His patience was already running thin, and the damn thing hadn’t even started yet. This was ridiculous. If Jerry weren’t his best friend and hadn’t helped him out of so many jams, Damian would be at J.T.’s right now, having a cold one and watching the game.
Well, being here was one thing. He didn’t have to take it seriously, and he certainly didn’t plan to. Jerry had told him to give it a chance and that he might actually meet someone worthwhile, but the more he looked around, the older each chick looked. No, thanks.
Jerry, on the other hand, liked them older. He said the younger ones were too wild and unpredictable. Damian never understood his taste in women or why he liked trying all these goofy dating things.
“C’mon,” Jerry said, snapping Damian out of his thoughts.
The hostess was done talking, and all the guys were making their way to their respective tables. Damian hadn’t even bothered looking at the number on his badge. Jerry pointed at it. “You’re number eight. Over there.” He motioned to the table with the big eight on it. The girl sitting at it was a mousy little thing. She had shoulder-length, light-brown hair that was straight and parted in the middle.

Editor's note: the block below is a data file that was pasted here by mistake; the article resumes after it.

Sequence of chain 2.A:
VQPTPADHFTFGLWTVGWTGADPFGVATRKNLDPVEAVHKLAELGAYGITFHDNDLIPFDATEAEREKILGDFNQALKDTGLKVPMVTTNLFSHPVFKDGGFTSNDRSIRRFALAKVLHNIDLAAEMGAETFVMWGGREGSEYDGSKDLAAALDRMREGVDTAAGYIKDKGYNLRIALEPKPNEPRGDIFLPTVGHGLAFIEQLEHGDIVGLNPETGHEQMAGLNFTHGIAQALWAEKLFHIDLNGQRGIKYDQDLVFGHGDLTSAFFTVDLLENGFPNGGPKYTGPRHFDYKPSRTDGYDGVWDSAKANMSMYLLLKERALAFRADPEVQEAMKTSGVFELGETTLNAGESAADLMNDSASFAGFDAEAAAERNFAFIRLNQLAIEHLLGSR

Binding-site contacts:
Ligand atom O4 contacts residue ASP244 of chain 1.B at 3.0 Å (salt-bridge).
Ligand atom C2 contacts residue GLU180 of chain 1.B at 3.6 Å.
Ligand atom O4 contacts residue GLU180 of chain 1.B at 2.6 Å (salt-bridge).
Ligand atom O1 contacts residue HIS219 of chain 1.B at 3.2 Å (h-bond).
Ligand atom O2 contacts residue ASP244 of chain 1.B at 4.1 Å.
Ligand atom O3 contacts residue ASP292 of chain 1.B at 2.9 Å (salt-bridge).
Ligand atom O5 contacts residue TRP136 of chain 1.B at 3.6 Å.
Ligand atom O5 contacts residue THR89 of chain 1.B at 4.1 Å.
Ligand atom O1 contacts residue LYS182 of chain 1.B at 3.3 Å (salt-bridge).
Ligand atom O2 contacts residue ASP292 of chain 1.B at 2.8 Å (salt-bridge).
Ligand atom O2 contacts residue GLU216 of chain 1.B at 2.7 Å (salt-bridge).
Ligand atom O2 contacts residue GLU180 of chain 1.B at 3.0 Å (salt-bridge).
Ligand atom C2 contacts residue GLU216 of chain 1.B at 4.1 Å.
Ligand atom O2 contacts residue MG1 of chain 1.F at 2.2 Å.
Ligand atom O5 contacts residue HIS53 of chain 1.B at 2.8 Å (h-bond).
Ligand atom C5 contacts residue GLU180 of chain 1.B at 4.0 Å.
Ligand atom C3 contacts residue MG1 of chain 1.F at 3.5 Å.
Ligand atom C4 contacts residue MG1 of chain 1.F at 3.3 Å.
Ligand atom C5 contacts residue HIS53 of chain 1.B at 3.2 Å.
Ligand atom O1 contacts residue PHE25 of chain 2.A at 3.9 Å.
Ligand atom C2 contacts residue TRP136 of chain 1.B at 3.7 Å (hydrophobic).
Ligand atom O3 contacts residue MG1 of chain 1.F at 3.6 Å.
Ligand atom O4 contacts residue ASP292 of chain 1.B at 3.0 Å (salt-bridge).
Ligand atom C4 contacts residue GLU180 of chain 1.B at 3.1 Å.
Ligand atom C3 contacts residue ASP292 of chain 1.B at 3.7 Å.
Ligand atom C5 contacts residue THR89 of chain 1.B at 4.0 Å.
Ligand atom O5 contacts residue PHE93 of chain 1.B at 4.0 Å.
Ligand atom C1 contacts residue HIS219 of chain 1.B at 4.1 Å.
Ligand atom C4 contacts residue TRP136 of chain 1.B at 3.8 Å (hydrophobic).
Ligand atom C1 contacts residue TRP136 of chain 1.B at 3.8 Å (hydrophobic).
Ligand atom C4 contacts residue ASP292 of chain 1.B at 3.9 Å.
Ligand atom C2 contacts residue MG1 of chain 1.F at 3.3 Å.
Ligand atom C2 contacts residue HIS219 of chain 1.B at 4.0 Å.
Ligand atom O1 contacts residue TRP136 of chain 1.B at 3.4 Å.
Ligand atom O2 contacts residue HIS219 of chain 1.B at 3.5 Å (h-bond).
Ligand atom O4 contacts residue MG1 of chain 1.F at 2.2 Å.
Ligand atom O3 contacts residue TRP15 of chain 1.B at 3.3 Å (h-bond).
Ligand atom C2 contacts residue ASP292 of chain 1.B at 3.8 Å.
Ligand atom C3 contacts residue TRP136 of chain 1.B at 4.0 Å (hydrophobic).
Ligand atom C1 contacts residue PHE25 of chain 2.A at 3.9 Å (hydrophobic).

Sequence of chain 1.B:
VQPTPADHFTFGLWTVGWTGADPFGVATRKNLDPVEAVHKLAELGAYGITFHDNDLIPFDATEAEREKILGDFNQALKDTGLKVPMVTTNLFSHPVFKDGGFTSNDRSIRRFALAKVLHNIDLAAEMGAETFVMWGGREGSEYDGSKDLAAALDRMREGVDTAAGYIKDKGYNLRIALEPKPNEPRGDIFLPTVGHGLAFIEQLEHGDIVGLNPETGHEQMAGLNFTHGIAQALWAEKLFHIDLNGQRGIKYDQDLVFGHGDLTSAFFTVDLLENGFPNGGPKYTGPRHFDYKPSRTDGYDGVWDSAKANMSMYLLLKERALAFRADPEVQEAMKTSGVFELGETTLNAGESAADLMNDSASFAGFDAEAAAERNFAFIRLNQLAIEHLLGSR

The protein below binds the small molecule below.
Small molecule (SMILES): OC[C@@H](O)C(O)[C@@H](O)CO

As soon as Damian sat down, he noticed two things: her big, chapped lips and her nails, which were chewed down to the raw nub.
“Okay, everyone,” the hostess announced. “Your time starts now.”
Damian glanced over to Jerry. He was sitting with a blonde two tables down from him. Damian looked back at the girl at his table, and she smiled.